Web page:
- November, the second month of fiscal year 2022, saw the budget deficit grow to $191.3 billion. The October deficit was $165.1 billion. In November, government receipts were little changed at $281.2 billion. Government outlays increased by $23.5 billion to $472.5 billion in November. For the first two months of the fiscal year, the government deficit sits at $356.4 billion, $73.0 billion less than the same period in the previous fiscal year.
- The number of job openings increased in October, according to the latest Job Openings and Labor Turnover Summary. Job openings increased to 11.0 million (+431,000) and the job openings rate inched up 0.2 percentage point to 6.9%. Job openings increased in several industries with the largest increases in accommodation and food services (+254,000); nondurable goods manufacturing (+45,000); and educational services (+42,000). Job openings decreased in state and local government, excluding education (-115,000). The number of hires, at 6.5 million, was little changed from September. Total separations edged down to 5.9 million (-255,000). Within separations, the number of quits decreased 205,000 to 4.2 million, while the number of layoffs and discharges was little changed at 1.4 million. Over the 12 months ended in October, hires totaled 73.8 million and separations totaled 68.1 million, yielding a net employment gain of 5.7 million.
- For the week ended December 4, there were 184,000 new claims for unemployment insurance, a decrease of 43,000 from the previous week’s level, which was revised up by 5,000. This is the lowest level for initial claims since September 6, 1969, when it was 182,000. According to the Department of Labor, the advance rate for insured unemployment claims for the week ended November 27 was 1.5%, an increase of 0.1 percentage point from the previous week’s rate. The advance number of those receiving unemployment insurance benefits during the week ended November 27 was 1,992,000, an increase of 38,000 from the prior week’s level, which was revised down by 2,000. For comparison, last year at this time there were 853,000 initial claims for unemployment insurance, and the rate for unemployment claims was 4.0%. During the last week of February 2020 (pre-pandemic), there were 219,000 initial claims for unemployment insurance, and the number of those receiving unemployment insurance benefits was 1,724,000. States and territories with the highest insured unemployment rates for the week ended November 20 were Alaska (2.9%), the District of Columbia (2.8%), New Jersey (2.3%), Puerto Rico (2.3%), California (2.1%), Hawaii (1.8%), Minnesota (1.8%), Nevada (1.8%), Illinois (1.7%), and Massachusetts (1.7%). The largest increases in initial claims for the week ended November 27 were in North Carolina (+2,461), Wisconsin (+1,081), Ohio (+300), Connecticut (+251), and Idaho (+249), while the largest decreases were in Virginia (-6,548), California (-5,613), Texas (-5,447), Michigan (-2,640), and New Jersey (-2,371).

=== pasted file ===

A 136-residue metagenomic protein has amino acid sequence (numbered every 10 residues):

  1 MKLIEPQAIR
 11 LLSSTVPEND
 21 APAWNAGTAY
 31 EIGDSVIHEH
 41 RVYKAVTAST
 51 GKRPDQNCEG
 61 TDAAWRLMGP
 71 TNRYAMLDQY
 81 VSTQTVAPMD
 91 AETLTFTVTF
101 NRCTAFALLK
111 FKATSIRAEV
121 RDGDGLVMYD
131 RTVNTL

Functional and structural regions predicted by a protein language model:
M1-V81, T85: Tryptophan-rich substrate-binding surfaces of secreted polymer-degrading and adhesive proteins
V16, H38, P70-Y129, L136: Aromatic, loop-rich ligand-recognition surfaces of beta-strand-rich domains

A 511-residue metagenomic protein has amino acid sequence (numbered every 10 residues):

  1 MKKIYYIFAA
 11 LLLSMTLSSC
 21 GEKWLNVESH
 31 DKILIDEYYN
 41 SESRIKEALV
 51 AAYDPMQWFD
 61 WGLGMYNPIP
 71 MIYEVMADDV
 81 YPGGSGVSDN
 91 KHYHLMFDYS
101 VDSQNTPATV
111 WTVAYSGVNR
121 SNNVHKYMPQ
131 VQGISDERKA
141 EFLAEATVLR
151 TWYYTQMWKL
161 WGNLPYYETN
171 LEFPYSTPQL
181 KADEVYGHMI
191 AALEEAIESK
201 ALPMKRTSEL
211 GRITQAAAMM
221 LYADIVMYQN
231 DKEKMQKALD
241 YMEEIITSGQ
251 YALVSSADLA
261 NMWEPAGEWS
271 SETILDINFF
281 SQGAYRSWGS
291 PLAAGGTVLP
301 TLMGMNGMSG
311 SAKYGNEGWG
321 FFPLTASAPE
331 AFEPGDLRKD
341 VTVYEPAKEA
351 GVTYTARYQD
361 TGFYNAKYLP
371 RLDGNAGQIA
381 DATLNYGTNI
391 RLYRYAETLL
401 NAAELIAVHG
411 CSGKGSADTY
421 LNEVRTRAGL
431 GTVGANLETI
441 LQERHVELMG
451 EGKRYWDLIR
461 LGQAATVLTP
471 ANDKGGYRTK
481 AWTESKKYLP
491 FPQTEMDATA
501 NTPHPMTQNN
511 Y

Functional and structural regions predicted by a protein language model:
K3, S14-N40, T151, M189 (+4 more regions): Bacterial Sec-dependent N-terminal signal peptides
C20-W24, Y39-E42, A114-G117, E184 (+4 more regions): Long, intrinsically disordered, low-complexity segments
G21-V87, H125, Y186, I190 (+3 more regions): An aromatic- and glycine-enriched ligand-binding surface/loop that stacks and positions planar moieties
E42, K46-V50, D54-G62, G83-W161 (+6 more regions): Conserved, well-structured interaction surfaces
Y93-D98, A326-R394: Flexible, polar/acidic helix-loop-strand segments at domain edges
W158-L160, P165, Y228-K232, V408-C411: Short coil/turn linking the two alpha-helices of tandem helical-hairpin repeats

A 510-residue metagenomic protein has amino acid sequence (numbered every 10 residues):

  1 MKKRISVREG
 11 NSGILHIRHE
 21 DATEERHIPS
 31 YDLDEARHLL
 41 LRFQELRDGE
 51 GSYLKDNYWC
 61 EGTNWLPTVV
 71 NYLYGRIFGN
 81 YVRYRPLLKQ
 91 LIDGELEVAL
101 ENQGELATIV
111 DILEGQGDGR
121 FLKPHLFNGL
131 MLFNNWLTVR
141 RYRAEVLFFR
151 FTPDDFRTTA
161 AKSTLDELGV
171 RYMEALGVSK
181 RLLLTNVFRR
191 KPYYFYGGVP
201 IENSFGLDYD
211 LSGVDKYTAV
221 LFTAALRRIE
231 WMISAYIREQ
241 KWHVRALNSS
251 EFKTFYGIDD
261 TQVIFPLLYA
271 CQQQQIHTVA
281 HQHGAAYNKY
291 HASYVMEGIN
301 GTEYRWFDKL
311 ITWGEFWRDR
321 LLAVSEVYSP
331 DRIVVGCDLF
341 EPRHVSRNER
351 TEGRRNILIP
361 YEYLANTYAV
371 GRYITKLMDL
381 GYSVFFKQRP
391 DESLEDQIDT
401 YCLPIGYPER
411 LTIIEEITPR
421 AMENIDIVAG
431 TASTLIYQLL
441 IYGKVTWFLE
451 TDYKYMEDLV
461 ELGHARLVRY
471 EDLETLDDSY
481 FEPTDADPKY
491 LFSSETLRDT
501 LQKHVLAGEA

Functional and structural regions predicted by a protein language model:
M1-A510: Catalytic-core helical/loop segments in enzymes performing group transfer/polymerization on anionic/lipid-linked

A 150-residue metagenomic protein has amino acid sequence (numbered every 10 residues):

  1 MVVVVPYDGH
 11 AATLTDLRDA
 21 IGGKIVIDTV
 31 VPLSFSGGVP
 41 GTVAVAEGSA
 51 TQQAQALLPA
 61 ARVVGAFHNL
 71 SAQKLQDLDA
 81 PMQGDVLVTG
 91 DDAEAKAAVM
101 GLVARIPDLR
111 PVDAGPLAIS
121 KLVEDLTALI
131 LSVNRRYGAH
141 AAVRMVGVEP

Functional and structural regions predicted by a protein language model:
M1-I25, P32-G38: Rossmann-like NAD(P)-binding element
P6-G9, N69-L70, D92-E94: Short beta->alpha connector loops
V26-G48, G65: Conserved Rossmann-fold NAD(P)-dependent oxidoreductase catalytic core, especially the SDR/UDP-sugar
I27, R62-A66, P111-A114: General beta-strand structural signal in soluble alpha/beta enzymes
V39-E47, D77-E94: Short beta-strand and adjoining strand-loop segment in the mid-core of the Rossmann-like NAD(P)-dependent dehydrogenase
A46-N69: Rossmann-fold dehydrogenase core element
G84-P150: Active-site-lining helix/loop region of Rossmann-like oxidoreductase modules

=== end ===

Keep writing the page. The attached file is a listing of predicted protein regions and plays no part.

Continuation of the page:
Eye on the Week Ahead The Federal Open Market Committee meets this week. Based on “hawkish” statements from Fed Chair Jerome Powell and other members, it is likely the Committee will further accelerate the tapering of its asset purchases. It is also possible that the timetable for raising interest rates could be moved up to mid-2022.